Spotlight – Drug-Induced Liver Injury

STEP 1: Read this short case report online for free! It describes acute liver injury, for which iatrogenic causes should not be forgotten.

Loubster L, Weider K and Drake SM (2019). Acute Liver Injury induced by red yeast rice supplement. BMJ Case Reports. Published online First: [March 2019]. doi:10.1136/bcr-2018227961.

STEP 2: you are the Senior House Officer on call for the medical team. A 64-year-old female presents with a fortnight’s history of fatigue, bloating, dark urine and pale stools and a recent development of jaundice. How would you approach the history?

What findings might you expect on physical examination4?

Acute liver disease may be asymptomatic, or generalised (lethargy, jaundice, anorexia, malaise)- as with the patient in this case study.

Features of (chronic) liver disease that occur at later stages may be compensated (hepatomegaly, xanthelasmas, parotid enlargement, spider naevi, gynaecomastia, scratch marks) or decompensated (drowsy, hepatic flap, fetor hepaticus, ascites, oedema). These often occur at the later stages of disease progression.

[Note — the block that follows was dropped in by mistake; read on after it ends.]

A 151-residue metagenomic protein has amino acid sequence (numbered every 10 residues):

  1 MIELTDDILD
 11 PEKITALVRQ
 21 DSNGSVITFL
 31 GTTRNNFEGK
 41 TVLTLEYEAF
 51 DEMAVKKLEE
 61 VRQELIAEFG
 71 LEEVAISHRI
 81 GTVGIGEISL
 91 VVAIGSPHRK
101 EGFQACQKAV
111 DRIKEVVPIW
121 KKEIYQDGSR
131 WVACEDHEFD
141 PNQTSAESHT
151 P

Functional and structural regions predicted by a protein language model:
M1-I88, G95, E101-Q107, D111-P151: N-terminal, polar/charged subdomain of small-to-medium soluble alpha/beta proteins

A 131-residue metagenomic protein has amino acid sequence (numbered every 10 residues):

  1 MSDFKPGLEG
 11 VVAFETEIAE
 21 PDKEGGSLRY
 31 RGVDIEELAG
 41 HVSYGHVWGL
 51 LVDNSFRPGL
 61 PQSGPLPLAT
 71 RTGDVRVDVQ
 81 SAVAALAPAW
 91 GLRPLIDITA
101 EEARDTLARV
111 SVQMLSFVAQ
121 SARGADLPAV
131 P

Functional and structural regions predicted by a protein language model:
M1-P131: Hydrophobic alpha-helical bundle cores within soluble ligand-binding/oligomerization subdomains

What investigations would you request4?


The patient in this case study was given high dose intravenous methylprednisolone for 3 days, whilst causes (see investigations) were performed. She was then discharged on oral prednisolone.

Depending on the cause of the liver failure, treatment often involves lifestyle changes (alcohol cessation), good nutrition, pruritis relief (cholestyramine). If the patient has advanced disease such as ascites, fluid restriction and low salt diet may help.

Complications like hepatic failure (coagulopathy, confusion, sepsis, spontaneous bacterial peritonitis) need to be treated promptly. Liver transplantation remains the only definitive treatment for cirrhosis.